However, the error was harmless. If the jury determined that defendant's intoxication was not sufficient to negate his ability to act knowingly, it follows logically that his intoxication would not be great enough to impair his ability to act intentionally, as intentional conduct is more culpable than knowing conduct.

• 7, 8 The committee comments to section 4-3 reveal that the use of the word "intent" in the Code is limited to conscious objective or purpose to accomplish a described result. This is distinct from "general intent," which constitutes an awareness that certain voluntary acts will, or probably will, have unlawful results. The committee went on to state that "knowingly" is "properly applicable to the situation in which a person, while not having an actual intent to accomplish a specific wrong purpose, is consciously aware of the nature of his conduct or of the result which will * * * be caused." (Ill. Ann. Stat., ch. 38, par. 4-3, Committee Comments, at 256 (Smith-Hurd 1972).) Thus, it is clear that in order to form intent, one must first be aware of the surrounding circumstances and then intend to commit a specific unlawful act. Consequently, intoxication which will negate intent subsumes intoxication which will negate knowledge. It follows that intoxication which is not severe enough to negate knowledge is not severe enough to negate intent. As was said in People v. Olson (1981), 96 Ill. App.3d 193, 420 N.E.2d 1161, voluntary intoxication may negate the element of intent only when it is so extreme as to entirely suspend a defendant's power of reason, that is, his ability to act knowingly.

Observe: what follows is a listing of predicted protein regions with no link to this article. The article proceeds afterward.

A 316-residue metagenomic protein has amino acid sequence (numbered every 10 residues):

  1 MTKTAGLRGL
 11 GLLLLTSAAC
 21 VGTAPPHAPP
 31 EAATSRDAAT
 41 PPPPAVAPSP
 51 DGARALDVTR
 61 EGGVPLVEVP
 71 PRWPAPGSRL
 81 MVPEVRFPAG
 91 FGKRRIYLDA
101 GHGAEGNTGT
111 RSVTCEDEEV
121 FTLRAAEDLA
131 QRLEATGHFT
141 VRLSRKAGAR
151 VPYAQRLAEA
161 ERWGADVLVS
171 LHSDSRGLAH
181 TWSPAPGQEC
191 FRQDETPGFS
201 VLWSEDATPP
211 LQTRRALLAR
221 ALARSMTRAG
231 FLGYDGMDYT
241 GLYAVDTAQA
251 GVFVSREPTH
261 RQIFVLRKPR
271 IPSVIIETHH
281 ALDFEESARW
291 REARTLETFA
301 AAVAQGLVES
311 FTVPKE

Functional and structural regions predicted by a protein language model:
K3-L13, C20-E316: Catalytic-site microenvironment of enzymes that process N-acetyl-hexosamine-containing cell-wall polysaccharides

For the foregoing reasons, the judgment of the circuit court of Macon County is affirmed.


MILLS and MILLER, JJ., concur.